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The Comedy of Errors

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130 pages1 hour

Summary

The Comedy of Errors is one of William Shakespeare's early plays. It is his shortest and one of his most farcical comedies, with a major part of the humour coming from slapstick and mistaken identity, in addition to puns and word play. The Comedy of Errors is, along with The Tempest, one of only two Shakespearean plays to observe the Aristotelian principle of unity of time—that is, that the events of a play should occur over 24 hours. It has been adapted for opera, stage, screen and musical theatre numerous times worldwide. In the centuries following its premiere, the play's title has entered the popular English lexicon as an idiom for "an event or series of events made ridiculous by the number of errors that were made throughout".

Set in the Greek city of Ephesus, The Comedy of Errors tells the story of two sets of identical twins who were accidentally separated at birth. Antipholus of Syracuse and his servant, Dromio of Syracuse, arrive in Ephesus, which turns out to be the home of their twin brothers, Antipholus of Ephesus and his servant, Dromio of Ephesus. When the Syracusans encounter the friends and families of their twins, a series of wild mishaps based on mistaken identities lead to wrongful beatings, a near-seduction, the arrest of Antipholus of Ephesus, and false accusations of infidelity, theft, madness, and demonic possession.

Because a law forbids merchants from Syracuse to enter Ephesus, elderly Syracusian trader Egeon faces execution when he is discovered in the city. He can only escape by paying a fine of a thousand marks. He tells his sad story to Solinus, Duke of Ephesus. In his youth, Egeon married and had twin sons. On the same day, a poor woman without a job also gave birth to twin boys, and he purchased these as slaves to his sons. Soon afterward, the family made a sea voyage and was hit by a tempest. Egeon lashed himself to the main-mast with one son and one slave, and his wife took the other two infants. His wife was rescued by one boat, Egeon by another. Egeon never again saw his wife or the children with her. Recently his son Antipholus, now grown, and his son's slave Dromio left Syracuse to find their brothers. When Antipholus did not return, Egeon set out in search of him. The Duke is moved by this story and grants Egeon one day to pay his fine.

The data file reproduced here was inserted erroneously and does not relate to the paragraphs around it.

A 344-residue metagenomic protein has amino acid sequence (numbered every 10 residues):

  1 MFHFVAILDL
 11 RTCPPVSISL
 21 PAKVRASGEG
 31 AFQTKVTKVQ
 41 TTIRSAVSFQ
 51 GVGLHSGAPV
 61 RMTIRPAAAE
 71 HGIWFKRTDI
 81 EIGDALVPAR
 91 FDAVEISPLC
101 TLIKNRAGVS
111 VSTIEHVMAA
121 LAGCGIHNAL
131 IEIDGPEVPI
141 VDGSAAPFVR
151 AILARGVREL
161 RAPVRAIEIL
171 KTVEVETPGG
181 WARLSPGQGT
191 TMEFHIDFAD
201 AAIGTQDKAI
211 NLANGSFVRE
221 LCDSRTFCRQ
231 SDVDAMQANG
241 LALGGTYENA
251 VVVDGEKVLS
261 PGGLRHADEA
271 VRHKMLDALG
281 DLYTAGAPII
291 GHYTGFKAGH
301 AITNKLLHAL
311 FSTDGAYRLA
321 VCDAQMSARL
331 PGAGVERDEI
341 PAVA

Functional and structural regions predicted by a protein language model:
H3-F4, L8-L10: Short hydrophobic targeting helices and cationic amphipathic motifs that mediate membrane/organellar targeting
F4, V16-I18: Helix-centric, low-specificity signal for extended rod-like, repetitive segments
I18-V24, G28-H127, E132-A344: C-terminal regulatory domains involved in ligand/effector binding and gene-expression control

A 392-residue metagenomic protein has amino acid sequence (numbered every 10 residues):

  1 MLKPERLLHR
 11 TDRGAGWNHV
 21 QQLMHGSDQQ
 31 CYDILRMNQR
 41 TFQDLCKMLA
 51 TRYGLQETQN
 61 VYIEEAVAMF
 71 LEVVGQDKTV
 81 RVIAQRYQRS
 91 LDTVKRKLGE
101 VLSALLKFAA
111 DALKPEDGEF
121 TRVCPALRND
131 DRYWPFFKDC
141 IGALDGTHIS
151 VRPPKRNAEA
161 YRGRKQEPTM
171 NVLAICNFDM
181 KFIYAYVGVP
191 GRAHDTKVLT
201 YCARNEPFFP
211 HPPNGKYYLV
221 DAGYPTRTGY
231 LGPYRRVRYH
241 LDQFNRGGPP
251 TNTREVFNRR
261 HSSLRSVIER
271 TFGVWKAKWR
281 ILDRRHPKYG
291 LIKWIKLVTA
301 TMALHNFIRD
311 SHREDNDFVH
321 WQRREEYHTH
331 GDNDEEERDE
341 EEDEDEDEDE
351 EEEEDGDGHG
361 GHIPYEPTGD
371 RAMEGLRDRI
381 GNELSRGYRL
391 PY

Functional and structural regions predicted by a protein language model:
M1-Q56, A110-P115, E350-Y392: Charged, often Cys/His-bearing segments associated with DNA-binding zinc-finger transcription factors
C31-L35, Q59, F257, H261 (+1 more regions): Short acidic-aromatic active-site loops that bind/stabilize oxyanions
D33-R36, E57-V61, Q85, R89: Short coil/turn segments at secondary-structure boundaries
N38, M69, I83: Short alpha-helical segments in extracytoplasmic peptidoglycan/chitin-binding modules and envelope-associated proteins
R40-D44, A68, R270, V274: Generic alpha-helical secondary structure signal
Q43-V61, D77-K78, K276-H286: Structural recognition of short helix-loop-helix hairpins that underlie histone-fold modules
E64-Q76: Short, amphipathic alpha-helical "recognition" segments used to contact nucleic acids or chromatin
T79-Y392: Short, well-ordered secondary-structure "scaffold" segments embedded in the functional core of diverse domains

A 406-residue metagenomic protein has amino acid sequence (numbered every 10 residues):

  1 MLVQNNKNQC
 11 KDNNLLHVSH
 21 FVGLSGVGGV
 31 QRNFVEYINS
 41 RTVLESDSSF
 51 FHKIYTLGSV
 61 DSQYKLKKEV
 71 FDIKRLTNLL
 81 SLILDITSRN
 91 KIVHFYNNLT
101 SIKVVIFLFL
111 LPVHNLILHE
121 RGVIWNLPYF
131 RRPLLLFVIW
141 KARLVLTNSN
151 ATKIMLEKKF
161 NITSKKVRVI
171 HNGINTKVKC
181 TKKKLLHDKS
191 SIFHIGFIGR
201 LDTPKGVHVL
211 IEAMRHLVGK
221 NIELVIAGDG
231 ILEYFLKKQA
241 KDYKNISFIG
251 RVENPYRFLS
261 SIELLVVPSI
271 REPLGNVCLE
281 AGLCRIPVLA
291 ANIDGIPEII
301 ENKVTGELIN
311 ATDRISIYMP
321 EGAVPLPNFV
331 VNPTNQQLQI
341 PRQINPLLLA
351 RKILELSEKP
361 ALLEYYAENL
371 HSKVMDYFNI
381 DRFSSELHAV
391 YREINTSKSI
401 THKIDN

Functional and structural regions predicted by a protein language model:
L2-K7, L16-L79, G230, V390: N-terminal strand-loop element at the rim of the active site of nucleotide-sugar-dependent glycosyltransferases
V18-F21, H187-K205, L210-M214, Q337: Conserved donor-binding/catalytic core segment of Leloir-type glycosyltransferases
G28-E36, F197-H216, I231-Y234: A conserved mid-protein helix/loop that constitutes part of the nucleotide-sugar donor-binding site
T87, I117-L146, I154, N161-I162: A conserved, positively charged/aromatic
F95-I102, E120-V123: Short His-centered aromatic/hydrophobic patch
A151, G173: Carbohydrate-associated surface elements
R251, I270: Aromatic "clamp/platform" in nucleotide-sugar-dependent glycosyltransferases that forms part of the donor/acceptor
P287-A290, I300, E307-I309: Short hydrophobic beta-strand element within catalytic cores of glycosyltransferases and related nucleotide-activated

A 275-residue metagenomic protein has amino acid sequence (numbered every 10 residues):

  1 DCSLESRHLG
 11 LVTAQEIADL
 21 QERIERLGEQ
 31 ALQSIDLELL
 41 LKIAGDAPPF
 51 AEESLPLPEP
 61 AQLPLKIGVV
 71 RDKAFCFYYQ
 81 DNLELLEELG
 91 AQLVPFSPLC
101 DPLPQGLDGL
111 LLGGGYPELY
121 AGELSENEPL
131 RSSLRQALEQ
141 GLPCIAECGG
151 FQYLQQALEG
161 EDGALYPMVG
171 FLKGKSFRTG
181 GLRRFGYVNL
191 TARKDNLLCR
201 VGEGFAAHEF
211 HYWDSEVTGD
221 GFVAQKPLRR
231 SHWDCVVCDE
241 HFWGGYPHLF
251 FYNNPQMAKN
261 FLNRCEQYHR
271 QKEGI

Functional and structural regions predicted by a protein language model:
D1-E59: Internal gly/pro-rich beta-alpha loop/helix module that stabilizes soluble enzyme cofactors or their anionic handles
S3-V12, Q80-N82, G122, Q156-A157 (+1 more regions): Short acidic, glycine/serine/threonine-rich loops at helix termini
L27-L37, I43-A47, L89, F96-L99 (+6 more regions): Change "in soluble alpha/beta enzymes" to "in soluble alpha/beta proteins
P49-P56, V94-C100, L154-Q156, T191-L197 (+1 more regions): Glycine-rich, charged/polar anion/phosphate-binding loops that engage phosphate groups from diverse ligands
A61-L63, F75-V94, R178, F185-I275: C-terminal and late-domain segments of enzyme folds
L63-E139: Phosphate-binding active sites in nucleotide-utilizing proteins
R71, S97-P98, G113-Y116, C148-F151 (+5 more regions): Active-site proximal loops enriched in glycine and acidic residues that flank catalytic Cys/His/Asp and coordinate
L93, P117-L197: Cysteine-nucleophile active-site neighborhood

That same day, Antipholus arrives in Ephesus, searching for his brother. He sends Dromio to deposit some money at The Centaur, an inn. He is confounded when the identical Dromio of Ephesus appears almost immediately, denying any knowledge of the money and asking him home to dinner, where his wife is waiting. Antipholus, thinking his servant is making insubordinate jokes, beats Dromio of Ephesus.

Dromio of Ephesus returns to his mistress, Adriana, saying that her "husband" refused to come back to his house, and even pretended not to know her. Adriana, concerned that her husband's eye is straying, takes this news as confirmation of her suspicions.

Antipholus of Syracuse, who complains "I could not speak with Dromio since at first, I sent him from the mart," meets up with Dromio of Syracuse who now denies making a "joke" about Antipholus having a wife. Antipholus begins beating him. Suddenly, Adriana rushes up to Antipholus of Syracuse and begs him not to leave her. The Syracusans cannot but attribute these strange events to witchcraft, remarking that Ephesus is known as a warren for witches. Antipholus and Dromio go off with this strange woman, the one to eat dinner and the other to keep the gate.

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